I was however struck by a passage where Rufus describes someone she knows who buys all her books, stacks them in their room and never reads them. They proudly tell her I bought your book! without ever reading a sentence. That’s something I can relate to. The people I know don’t read my stuff - at best, someone might tell me I saw that thing you wrote, it looked good or they might highlight what they think is a reference to them (it never is)- but there’s never any actual engagement. I’m used to that, yet it was nice to see that it is perhaps quite common.
Churchill's Black Dog - Anthony Storr. Why yes, I am working my way through everything Anthony Storr wrote. This book is a collection of his essays and the ones examining Churchill and Kafka are probably the highlights. Although a few of the essays are outdated and worth skipping, the book as a whole highlights the breadth of Storr’s incredibly intellect (and you can’t help but be struck by what a nice guy he must have been.)
The Writing Life - Annie Dillard. When you make stuff for a living, it’s often hard to convey to people what your day to day life is like. The reality is that it’s rarely glamorous and much of the time it’s a slow, unrewarding, ego killing grind. The pay-the-bills stuff is more straightforward, has a deadline and a clear roadmap so although there’s less room for creativity, it’s usually easier to do. It’s the stuff you do for love which can be the most merciless- you know that the world isn’t waiting for it, there’s no deadline unless you set one and no one will really care or perhaps even notice if you don’t do it. Much of the time I live in a twilight world, in my office before it’s light and home after dark, hoodie pulled up to block out my vision, white noise playing loud to block out sounds, spending every waking hour writing and reading. It all blends together. This book is about that grind, that strange world you inhabit as you try to tease enough content out of your brain to meet deadlines, pay the bills and satisfy your own drives. Very compelling and a stunning book.
Love That Moves The Sun & Other Stars - Dante. The final part of Dante’s Inferno as a separate volume. In March, I made the decision to revisit a place that was once my own personal hell, a place where I went through things that continue to haunt my nightmares. It was not a light decision and it was not an easy thing to do. Part of me, that illogical, primal, fearful part we all have, felt as if I would be sucked back into the past. As if I would blink and find that my escape had been a dream all along. But I had promised myself that one day when I truly knew it was all over and I was healing, I would revisit that place and know that I was finally free. After going back and forth on the decision for a while, I finally did it and it was as anti-climatic and mundane as I’d hoped. And then I left that place and read this little book - Love That Moves The Sun & Other Stars- where Dante climbs out of hell and into the light as a symbolic gesture. It’s a stunning poem, even more so than I’d expected. Perhaps the circumstances imbued it was greater meaning. Still, this is a glorious, powerful poem.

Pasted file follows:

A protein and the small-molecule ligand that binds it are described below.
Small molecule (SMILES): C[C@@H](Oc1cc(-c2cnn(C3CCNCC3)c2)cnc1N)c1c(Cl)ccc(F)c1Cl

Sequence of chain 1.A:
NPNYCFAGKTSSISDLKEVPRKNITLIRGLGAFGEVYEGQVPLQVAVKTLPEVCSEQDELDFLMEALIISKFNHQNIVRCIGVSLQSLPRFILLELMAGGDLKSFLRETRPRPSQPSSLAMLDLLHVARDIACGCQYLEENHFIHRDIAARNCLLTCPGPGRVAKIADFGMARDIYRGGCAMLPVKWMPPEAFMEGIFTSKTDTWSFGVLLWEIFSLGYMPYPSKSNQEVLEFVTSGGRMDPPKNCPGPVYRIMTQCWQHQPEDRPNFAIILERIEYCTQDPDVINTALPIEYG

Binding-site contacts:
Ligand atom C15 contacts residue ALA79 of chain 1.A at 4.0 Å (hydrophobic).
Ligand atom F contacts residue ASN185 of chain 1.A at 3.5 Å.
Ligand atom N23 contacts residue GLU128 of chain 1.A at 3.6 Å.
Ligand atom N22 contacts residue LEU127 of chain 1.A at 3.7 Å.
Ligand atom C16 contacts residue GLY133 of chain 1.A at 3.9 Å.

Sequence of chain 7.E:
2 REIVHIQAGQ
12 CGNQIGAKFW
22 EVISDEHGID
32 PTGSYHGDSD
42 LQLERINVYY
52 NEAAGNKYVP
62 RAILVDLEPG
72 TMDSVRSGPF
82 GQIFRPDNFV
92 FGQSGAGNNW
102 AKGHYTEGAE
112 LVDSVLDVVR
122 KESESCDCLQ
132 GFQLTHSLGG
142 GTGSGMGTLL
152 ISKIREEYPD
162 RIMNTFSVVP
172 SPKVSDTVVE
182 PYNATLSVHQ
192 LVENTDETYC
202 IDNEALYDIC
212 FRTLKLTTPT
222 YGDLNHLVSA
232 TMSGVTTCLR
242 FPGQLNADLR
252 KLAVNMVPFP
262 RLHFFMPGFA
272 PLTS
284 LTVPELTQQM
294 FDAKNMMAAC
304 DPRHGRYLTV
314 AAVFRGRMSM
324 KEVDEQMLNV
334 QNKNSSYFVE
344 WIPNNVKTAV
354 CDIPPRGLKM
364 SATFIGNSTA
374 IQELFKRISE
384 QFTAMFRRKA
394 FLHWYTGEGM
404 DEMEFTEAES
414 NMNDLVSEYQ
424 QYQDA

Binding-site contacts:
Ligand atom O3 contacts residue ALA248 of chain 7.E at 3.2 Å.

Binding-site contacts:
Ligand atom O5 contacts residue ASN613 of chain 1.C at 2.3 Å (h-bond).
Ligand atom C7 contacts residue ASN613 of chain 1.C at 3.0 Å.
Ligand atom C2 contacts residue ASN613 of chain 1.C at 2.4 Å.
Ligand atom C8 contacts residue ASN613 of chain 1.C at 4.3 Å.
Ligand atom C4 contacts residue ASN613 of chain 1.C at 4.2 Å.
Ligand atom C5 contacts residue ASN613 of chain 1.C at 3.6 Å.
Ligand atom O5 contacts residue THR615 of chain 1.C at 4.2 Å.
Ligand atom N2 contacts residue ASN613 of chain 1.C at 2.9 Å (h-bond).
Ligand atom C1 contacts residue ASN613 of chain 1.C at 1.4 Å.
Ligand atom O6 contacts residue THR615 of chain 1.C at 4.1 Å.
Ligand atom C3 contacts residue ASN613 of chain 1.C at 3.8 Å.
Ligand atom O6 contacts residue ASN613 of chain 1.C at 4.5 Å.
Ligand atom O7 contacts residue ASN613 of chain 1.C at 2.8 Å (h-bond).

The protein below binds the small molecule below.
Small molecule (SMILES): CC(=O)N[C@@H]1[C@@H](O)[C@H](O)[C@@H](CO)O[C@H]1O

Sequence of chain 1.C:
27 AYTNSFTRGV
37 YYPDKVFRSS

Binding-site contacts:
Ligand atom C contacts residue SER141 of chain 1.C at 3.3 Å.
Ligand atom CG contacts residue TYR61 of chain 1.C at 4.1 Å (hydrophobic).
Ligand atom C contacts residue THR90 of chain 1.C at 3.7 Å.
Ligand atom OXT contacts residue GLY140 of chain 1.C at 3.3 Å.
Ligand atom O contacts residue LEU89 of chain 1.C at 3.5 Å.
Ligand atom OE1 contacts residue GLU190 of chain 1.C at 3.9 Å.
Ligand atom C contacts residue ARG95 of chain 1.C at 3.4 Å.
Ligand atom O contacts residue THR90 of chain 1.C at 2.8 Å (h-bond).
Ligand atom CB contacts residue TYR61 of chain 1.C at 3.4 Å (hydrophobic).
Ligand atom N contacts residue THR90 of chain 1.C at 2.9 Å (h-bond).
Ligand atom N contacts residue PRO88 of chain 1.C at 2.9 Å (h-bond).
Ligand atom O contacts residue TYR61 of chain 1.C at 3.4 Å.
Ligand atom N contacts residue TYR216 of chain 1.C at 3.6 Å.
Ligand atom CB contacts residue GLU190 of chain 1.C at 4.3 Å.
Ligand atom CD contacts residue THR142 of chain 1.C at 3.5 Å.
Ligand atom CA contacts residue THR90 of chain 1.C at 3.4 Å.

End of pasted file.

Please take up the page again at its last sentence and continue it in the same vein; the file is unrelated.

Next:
Selected Short Stories - Guy De Maupassant. Translated by Roger Colet. I read this entire collection on a long coach journey and it’s just wonderful. The first Spring sun sends young men half-mad. Pretty Parisian girls twirl their hair and bat their eyelashes. Behind the happy facade of every couple lies a twisted web of infidelity. Prostitutes, dressed in sequined dresses and feathered hats, command the respect of sleepy little towns. Prussian soldiers stroke their moustaches and make threats. Bourgeoise men hunt and fish, ignoring the scenes of love and death.